Only 37 per cent of people reaching state pension age in 2016 — the first year of the new pension — will receive the full new rate. This proportion is only expected to rise to 80 per cent by 2035. During this time millions of “contracted out” workers who do not qualify for the full flat rate are expected also to receive income from a workplace pension.

The new pension will not be any more generous. The government is not spending any more money on the new pension and in fact expects the policy to start bringing in savings in about 25 years.

What are the changes that I should know about?

The less publicised changes of the new pension are substantial. People will have to work or contribute longer to get the full flat-rate pension from 30 to 35 years. There is a new cut-off of 10 years, with anyone with a NI record below this not getting any pension.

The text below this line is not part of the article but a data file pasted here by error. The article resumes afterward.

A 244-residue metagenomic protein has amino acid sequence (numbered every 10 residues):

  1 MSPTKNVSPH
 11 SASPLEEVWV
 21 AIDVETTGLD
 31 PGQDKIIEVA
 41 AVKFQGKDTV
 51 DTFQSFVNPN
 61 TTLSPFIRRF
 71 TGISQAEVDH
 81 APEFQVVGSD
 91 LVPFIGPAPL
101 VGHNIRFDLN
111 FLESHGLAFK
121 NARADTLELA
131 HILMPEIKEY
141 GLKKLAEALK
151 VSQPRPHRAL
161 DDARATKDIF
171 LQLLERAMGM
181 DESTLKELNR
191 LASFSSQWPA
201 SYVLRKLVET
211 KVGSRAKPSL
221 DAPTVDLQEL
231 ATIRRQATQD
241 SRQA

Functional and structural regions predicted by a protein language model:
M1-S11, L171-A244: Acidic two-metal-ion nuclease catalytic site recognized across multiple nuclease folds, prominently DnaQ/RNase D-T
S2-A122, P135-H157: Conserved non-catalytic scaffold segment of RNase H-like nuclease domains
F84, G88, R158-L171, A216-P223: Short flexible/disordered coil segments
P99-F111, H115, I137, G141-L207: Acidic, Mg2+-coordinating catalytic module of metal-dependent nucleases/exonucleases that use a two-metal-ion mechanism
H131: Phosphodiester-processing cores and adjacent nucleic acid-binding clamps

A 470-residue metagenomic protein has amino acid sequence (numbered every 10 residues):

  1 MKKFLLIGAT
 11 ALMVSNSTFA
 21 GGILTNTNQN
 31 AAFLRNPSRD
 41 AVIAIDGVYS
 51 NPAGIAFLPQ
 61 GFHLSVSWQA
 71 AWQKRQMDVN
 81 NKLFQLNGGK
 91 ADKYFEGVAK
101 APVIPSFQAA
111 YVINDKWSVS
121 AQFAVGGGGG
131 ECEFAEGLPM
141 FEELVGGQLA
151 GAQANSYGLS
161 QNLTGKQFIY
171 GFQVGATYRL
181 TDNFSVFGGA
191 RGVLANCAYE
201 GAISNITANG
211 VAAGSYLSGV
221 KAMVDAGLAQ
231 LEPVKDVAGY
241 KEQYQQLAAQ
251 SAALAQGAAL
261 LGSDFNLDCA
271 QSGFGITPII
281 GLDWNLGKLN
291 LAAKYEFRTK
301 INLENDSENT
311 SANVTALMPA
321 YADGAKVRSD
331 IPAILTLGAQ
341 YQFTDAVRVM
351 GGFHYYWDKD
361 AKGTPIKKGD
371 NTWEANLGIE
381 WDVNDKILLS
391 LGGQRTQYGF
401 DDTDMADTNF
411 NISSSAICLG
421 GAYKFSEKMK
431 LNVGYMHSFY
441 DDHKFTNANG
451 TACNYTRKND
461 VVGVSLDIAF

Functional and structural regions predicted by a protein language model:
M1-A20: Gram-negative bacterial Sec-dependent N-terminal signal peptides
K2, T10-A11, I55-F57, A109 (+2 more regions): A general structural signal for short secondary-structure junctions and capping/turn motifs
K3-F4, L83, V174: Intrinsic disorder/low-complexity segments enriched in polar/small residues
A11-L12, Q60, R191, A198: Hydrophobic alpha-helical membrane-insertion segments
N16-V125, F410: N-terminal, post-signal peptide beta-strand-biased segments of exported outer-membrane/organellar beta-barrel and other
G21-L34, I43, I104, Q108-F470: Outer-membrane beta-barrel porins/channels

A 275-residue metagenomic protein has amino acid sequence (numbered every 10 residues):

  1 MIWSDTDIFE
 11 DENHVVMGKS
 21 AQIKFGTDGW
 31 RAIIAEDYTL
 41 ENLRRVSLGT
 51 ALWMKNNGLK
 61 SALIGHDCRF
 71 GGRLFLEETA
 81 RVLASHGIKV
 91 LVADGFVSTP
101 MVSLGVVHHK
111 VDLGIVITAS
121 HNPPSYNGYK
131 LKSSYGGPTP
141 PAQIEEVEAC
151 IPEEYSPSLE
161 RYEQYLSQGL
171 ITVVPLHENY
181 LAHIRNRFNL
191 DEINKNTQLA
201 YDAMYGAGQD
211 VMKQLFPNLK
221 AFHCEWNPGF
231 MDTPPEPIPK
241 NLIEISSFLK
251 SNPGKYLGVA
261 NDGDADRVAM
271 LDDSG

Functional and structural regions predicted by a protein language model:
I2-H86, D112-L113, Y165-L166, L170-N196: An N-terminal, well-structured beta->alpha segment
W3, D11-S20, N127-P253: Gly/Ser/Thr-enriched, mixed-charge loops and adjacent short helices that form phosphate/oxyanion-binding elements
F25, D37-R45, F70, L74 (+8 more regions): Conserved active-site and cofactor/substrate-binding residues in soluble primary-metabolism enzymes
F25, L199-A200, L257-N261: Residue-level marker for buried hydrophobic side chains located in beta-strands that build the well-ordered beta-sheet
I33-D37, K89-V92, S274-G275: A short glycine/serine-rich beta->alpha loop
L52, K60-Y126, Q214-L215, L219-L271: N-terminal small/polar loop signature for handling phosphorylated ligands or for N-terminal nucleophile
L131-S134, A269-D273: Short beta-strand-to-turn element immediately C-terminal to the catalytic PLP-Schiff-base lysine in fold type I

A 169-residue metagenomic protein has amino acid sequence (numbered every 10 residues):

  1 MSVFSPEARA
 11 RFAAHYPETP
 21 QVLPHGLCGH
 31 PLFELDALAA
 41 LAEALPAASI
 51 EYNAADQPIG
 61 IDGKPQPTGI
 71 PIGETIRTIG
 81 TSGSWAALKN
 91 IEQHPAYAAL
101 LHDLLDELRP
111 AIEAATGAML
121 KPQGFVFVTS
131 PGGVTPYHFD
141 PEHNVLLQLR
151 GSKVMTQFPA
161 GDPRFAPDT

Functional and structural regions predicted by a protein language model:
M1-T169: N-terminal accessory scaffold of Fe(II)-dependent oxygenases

Significantly, the ability to inherit a spouse’s pensions, which has been enormously beneficial to women who have not built up a decent pot for themselves, will disappear under the new system.

There will be some transitional protection for people who have built up pension rights under the old system, but in future women or men should not expect to inherit their partner’s state pension.

Who is affected?

Only those reaching state pension age from April 6 2016 will qualify for the new state pension. This includes women born on or after April 6 1953 and men born on or after April 6 1951.

If you are unsure of your state pension age, a calculator on the Department for Work and Pensions’ website will work this out for you.